This week's topic at Studio Friday is "Fragile!"
Here's the prompt:
What is the most fragile in your studio? What makes it so fragile? What would you do without it and where do you keep it so it is safe and won't break?
Hm. Well, I have some metal leaf (which I use for mokume gane and a few other techniques), and that's pretty fragile. The stuff is rather maddening to work with, actually. It's incredibly thin and lightweight, so it really wants to fly away and tear into millions of featherweight pieces-- or be lifted on the slightest breath of air and crumple together.
But to tell the truth, the first thing I thought when I read the prompt was, "the clay itself!" Which is... misleading, maybe. After all, polymer clay, if of a good brand (Premo, Fimo Classic, Kato, for instance) and if cured correctly, is fairly durable. Some people swear that their clay pieces can be twisted and "bent" without breaking. I'm still too nervous to do that with my own stuff-- but I did try it on a little scrap of clay rolled into an ultra-thin snake and cured-- and it was very flexible.
So, why do I still think of it as "fragile"? I guess there are a couple of reasons. First, I started out with Sculpey III and had a couple of my early pieces break. That "put the fear in me", so to speak. Second, I'm extremely cautious about the curing of my work. I don't want to scorch it, of course, but neither do I want it to be "under-cured" and disintegrate over time. I don't worry about it quite so much, these days, but I'm still vigilant about it. And I guess that translates into my persistent feeling (right or wrong) that the clay is fragile... Or at least, that the curing process is fragile-- delicate-- requiring careful attention.
The other parts of the question--
If metal leaf "breaks" (or tears, rather), I can still use it. It's just a bit more of a pain to adhere to the clay in a somewhat-solid sheet. But since I usually crackle it, anyway, a little tearing here and there doesn't matter much.
If I had to do without it, I'd just use metallic paints and inks instead. I already use them and am happy with the results. The metal leaf has a nice look, but sometimes I actually prefer the paints. In other words, life would go on. ;o)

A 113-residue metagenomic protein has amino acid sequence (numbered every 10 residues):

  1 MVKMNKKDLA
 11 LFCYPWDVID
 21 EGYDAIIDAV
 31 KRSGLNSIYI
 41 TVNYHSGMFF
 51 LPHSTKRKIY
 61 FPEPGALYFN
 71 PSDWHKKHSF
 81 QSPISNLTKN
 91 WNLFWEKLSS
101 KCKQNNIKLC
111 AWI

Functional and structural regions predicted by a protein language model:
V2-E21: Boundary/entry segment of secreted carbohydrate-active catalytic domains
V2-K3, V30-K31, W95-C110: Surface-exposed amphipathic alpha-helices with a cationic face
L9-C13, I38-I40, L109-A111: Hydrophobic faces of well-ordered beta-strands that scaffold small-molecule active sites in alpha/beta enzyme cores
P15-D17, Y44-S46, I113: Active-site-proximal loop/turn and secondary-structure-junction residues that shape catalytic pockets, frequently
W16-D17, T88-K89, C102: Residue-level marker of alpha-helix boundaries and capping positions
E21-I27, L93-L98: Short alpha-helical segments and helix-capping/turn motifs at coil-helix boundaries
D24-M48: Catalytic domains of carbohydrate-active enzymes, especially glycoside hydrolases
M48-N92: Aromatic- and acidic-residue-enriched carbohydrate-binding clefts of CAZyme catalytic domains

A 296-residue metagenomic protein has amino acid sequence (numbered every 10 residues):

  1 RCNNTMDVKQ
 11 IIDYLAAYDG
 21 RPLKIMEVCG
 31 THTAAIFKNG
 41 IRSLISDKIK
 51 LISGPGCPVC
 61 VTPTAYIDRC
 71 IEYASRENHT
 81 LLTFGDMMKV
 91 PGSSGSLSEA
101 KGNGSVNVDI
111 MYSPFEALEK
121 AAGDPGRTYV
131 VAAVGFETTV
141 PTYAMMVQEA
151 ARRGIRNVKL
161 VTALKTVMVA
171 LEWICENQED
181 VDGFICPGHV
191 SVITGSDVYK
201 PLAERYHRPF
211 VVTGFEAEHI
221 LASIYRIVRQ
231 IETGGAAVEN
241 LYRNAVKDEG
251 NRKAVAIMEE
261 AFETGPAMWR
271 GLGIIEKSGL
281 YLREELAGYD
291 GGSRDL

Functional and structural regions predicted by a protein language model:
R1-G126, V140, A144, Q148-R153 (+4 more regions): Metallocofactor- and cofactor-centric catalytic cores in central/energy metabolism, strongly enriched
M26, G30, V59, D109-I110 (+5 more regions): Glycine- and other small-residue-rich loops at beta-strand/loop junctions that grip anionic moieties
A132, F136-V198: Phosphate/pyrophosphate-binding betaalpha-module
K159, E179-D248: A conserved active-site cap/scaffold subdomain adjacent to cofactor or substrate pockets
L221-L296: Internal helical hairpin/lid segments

I store the metal leaf in the package it came in. It comes in little "booklets", sandwiched between sheets of tissue paper. I keep these booklets in the snap-shut plastic sheets they were originally packaged in. It's "nice and neat", and I like that-- though you might not guess it to see my house, right now! ;o)
As for the clay-- What would I do without it? Well, since it is the primary component of most of what I do... I'd be stuck! I'd have to find another medium, I guess. Fortunately, it's not really that fragile. Oh, and if a single piece breaks (which does happen from time to time-- especially if I'm experimenting with something new), I can either try to repair it, save it for the scrap pile, or toss it out and start over.
There's really no way for uncured clay to "break", but it can be partially cured if it's stored in too warm or sunny of a location. If left open to the air, it will also collect dust and hair. I store the uncured clay in plastic bags, which I keep in plastic boxes (for long-term storage) or small plastic, unlidded bins (for immediate use). If I know I won't be using it for a while, I sometimes keep the uncured clay in the fridge, in a crisper drawer. The cooler temperature is supposed to keep it fresh for a longer period of time.
Cured pieces are just here and there, in ziploc bags, in a bead box, in small bins-- waiting for me to turn them into jewelry. I keep them where they won't be trod upon or eaten by my dogs. I don't think much else will hurt them, unless you go out of your way to damage them! (g)
I don't work with very fragile materials, I guess. The clay and accompanying materials are fragile enough for me!